In the sirens episode the theme of waste comes up in somewhat subtle ways. The sirens of The Odyssey would lure the sailors to their death, wrecking their boat on the rocks. Here the siren barmaids would lead the men of Dublin to ruin with their allure, and their drink which has the power to wreck men’s lives. Bloom reflects on the waste of Simon Dedalus’ life, how he could have made “loads of money” (696). Simon apparently “wore out his wife” and it was likely due to the drink, but he was apparently “singing wrong words” (696-97). This brings about the theme of wasted words, which has come up before, and will be very prevalent in the next episode.
Ben Dollard is also a character who Bloom thinks has wasted away. His business failed “to the tune of ten thousand pounds” (1014). He has fallen upon hard times, but his bulk indicates that he at least is still eating well. Bloom blames Dollard’s fall on “Number one Bass” (1115) an ale that is brewed in England, whose importation into Ireland had been very controversial. Here, Ireland’s waste, alcohol, is linked to British colonial power. The drink is said to “Ruin them. Wreck their lives” (1018). The allure of drink, and its ruinous power, weighs heavily on Blooms mind in this episode and the next. Joyce has some fun with the word allure a couple of times in the section which is appropriate considering the title.
There is also a good deal of wasted effort on the part of the characters in this episode. Lenehan tries in vain to get Miss Kennedy’s attention many times throughout the episode, and miss Douce wastes considerable thought wondering whether Boylan is smitten with her, and why he left so quickly after she showed, and snapped her garter (461-63). Bloom’s efforts to Pat’s attention often fail, and he feels that he is wasting his time with Goulding, whose conversation is lacking. He also feels that he is wasting his time by writing Martha “Folly am I writing? Husbands don’t” (873).
Also in this episode: a recollection of the rat in the Graveyard (1036) and concern by Bloom about bad gas. As Blamires notes the bad gas is linked with the rhetoric of Robert Emmett’s last words (117).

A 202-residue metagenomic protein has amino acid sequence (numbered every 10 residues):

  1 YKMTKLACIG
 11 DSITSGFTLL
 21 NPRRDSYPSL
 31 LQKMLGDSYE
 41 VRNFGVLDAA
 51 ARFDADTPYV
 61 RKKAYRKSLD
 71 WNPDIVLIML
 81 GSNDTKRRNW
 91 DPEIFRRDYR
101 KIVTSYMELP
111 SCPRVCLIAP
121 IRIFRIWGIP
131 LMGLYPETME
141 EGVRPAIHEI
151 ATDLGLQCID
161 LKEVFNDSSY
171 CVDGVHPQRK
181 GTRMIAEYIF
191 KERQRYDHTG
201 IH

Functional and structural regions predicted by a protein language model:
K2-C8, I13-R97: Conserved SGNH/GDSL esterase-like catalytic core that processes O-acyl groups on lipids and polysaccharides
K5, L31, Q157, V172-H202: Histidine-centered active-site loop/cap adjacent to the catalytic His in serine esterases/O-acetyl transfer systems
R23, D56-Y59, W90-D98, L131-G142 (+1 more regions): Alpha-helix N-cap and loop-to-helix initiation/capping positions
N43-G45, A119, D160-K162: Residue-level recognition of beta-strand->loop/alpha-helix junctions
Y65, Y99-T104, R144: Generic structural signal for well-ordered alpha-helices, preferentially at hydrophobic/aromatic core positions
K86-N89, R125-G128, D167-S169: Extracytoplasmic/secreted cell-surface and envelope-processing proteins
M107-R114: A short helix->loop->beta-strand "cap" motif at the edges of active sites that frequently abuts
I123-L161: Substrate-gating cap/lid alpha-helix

In Episode 12, Cyclops, the emphasis is on excess, especially of language. Joyce mocks various style of language (legal, scholarly, journalistic, etc.) by carrying them out to extremes. The journalistic interpolation on the hanging of a revolutionary is remarkably long, and seems to be made up mostly of wasted words, excessive emotional and sensational appeal, and as Blamires points out seems to have the purpose of making phrases unusable, or wasting them (123).
The introduction of a narrator also adds words that Joyce was able to do without; there are sections riddled with “says he” and “says I” which Joyce largely avoids, usually not introducing quotes with so much as “. The distancing of audience from story via the third party rendition, is demonstrated to be inefficient and at times frustrating.
Interestingly enough, this episode reveals to us that Bloom has in the past attempted to prevent a young man from drinking by getting him excessively drunk with the hope that the poisonous effects will steer him away from further temptation (509-12). This plan fails miserably, which might have contributed to Blooms current feelings on the dangers of alcohol. Bob Doran, in this episode stands as a warning to the power of alcohol to waste a man’s life. Bloom is once again wasting his time in this episode, pacing in front of the bar, not wanting to come in, explaining himself to people who are too stubborn to listen to his reason, but instead stick to their “one eyed” views (Blamires 118).